Uncategorized

A Multigenerational Story of Tradition, Renewal, and Hope:

As we all know, in addition to reading for sheer enjoyment, another is to learn about others, their cultures, and traditions. Annette Schottenfeld’s debut picture book, NOT SO FAST, MAX: A Rosh Hashanah Visit With Grandma, illustrated by Jennifer Kirkham, does all of these! Annette shares how the seeds for this piece were planted years ago when her children were young, their Grandma visited, and all of them would go to the apple orchard. We are excited to share her journey of showing a beloved family tradition! In late May, Annette will be back to share her second picture book: Obi’s Mud Bath (Spork – Clear Fork Publishing), illustrated by Folasade Adeshida, which releases this summer!

ME: Annette, thank you for visiting our blog today. NOT SO FAST, MAX: A Rosh Hashanah Visit With Grandma, will be out in the world very soon. We are very excited for you!

AS: Thank you for inviting me on your blog. I love the theme Best in Show

ME: Whether drafting or revising, how do you know when it is necessary to show action, scene, and sensory elements?

AS: When I begin writing a story, I try not to limit myself with too many rules. I start with a base story structure, but I don’t worry about creating magic in the first draft. This rarely happens. Then I go back and start the revision process, stripping down and simplifying the text. I like to see that the bones are solid. 

Next comes the sparkle that brings the story to life. Since I am not an illustrator, I need to leave room for the artist to tell their end of the story as well. This means selecting each word strategically. Picture books have so few words and each one counts.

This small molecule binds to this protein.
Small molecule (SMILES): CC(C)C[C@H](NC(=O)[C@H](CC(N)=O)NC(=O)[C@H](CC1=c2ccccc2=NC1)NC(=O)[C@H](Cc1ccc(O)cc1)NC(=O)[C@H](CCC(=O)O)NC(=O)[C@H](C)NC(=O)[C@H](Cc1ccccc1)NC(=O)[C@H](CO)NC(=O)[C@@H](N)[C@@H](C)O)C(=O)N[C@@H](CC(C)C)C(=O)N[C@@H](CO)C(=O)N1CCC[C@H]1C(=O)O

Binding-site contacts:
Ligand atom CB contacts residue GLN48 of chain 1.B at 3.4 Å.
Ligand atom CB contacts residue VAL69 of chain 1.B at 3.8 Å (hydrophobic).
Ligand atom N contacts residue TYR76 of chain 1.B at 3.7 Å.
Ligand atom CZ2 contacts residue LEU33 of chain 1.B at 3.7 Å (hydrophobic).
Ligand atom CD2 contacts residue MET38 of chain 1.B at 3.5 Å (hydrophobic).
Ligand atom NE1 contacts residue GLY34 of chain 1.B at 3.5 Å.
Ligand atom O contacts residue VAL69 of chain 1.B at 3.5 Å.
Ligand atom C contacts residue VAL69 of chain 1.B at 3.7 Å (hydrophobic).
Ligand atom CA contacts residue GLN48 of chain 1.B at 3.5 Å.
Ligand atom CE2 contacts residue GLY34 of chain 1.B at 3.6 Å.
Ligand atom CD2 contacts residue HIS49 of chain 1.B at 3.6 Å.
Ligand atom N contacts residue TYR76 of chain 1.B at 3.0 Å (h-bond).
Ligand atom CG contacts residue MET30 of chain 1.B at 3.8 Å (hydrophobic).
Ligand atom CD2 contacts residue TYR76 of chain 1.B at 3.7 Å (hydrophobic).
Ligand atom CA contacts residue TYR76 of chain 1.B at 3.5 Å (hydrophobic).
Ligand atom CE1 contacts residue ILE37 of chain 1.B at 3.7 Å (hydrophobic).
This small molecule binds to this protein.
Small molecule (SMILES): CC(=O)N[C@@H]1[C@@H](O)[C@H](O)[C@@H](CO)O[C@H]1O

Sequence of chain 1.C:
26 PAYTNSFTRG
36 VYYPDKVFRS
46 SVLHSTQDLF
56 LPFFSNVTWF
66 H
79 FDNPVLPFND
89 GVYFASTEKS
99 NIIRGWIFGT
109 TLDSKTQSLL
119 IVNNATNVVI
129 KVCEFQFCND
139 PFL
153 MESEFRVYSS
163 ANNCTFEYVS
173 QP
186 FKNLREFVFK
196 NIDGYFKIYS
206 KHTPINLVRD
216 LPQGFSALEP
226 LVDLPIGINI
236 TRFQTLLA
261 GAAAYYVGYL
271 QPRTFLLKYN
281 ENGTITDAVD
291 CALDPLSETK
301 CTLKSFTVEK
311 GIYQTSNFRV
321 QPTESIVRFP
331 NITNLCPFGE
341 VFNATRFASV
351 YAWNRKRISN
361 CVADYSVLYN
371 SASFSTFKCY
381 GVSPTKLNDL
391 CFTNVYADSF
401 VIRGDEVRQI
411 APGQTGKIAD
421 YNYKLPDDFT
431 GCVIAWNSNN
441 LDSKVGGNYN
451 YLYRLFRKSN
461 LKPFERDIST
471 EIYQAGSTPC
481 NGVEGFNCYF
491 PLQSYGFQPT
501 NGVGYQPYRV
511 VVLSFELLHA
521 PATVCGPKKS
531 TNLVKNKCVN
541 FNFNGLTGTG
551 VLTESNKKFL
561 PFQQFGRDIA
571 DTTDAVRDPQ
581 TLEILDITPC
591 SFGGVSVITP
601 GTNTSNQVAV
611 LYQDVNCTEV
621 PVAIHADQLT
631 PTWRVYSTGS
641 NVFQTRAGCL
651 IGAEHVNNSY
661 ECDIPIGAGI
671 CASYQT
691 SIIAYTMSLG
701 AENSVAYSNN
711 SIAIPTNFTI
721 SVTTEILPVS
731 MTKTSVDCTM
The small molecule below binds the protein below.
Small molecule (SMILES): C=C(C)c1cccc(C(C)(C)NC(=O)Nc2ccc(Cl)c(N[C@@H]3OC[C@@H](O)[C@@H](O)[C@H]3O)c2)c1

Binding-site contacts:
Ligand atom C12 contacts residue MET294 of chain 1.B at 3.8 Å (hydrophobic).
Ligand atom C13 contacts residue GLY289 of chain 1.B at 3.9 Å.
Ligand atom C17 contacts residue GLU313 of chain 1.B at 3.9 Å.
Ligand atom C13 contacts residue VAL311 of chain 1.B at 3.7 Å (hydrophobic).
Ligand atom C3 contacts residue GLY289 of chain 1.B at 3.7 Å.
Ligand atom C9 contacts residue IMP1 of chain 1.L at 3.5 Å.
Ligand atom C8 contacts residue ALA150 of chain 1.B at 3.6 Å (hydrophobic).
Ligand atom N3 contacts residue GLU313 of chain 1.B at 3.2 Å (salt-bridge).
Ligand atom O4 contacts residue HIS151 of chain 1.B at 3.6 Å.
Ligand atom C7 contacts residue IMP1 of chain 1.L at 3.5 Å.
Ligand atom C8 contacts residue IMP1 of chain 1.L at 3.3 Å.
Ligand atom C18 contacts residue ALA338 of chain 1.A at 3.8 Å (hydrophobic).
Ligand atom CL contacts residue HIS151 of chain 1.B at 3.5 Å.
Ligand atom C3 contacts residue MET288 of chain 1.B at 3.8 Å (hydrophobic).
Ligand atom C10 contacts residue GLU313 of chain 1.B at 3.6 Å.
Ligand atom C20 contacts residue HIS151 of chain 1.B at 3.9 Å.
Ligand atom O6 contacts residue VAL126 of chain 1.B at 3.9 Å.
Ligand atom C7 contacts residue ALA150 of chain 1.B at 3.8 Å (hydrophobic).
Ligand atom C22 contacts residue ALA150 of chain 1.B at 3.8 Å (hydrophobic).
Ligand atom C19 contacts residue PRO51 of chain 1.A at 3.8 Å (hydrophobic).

Here are some examples from NOT SO FAST, MAX: A Rosh Hashanah Visit With Grandma (Kalaniot Books, March 2021).

Action A sign next to my desk reads: Let Verbs do the Heavy Lifting.

Max followed along. 

This does not tell the reader much about Max.

Let’s try a more active and expressive verb:

Max stomped along.

Now we see there is something that Max is not happy about. 

Scene Unless it matters to the storyline, certain elements of the scene should be left up to the illustrator. If the writer has done their job well, the illustrator will know how to portray the scene.

Each year when the leaves turned colors…

The reader (and illustrator) know it is fall.

Sensory Elements Considering all the senses – sight, smell, sound, taste, touch – when writing helps bring the story alive. 

Thump! Plop!  

Gravel crunched under the tires.

The branches created a cozy space. 

These lines tug at the readers’ senses.

ME: That is a great process and I love the sign about letting the verbs do the heavy lifting! Are there specific strategies, tools, or resources you use to incorporate more showing/descriptive language?

I create a character profile for each character in my story. Examples of things I might note: Do they have a unique hobby? What kind of a friend are they? Are they a morning person?

By getting to know my characters inside out I instinctively understand how they will react to certain situations. Their consistent actions and voice make them real, relatable, and reliable to readers.

placing words intentionally is another way to show what is happening in the story.

Let’s take a look at some examples from OBI’S MUD BATH (Spork Books, Summer 2021).

Once again, the friends 

yanked and yanked,

huffed and puffed,

and little by little

the tire loosened,

until FLUMP it was off.

In the example above, breaking out the words slows the action and sets the pace. You can see the effort that the characters are putting into this.

And then, just when he thought he couldn’t go any further…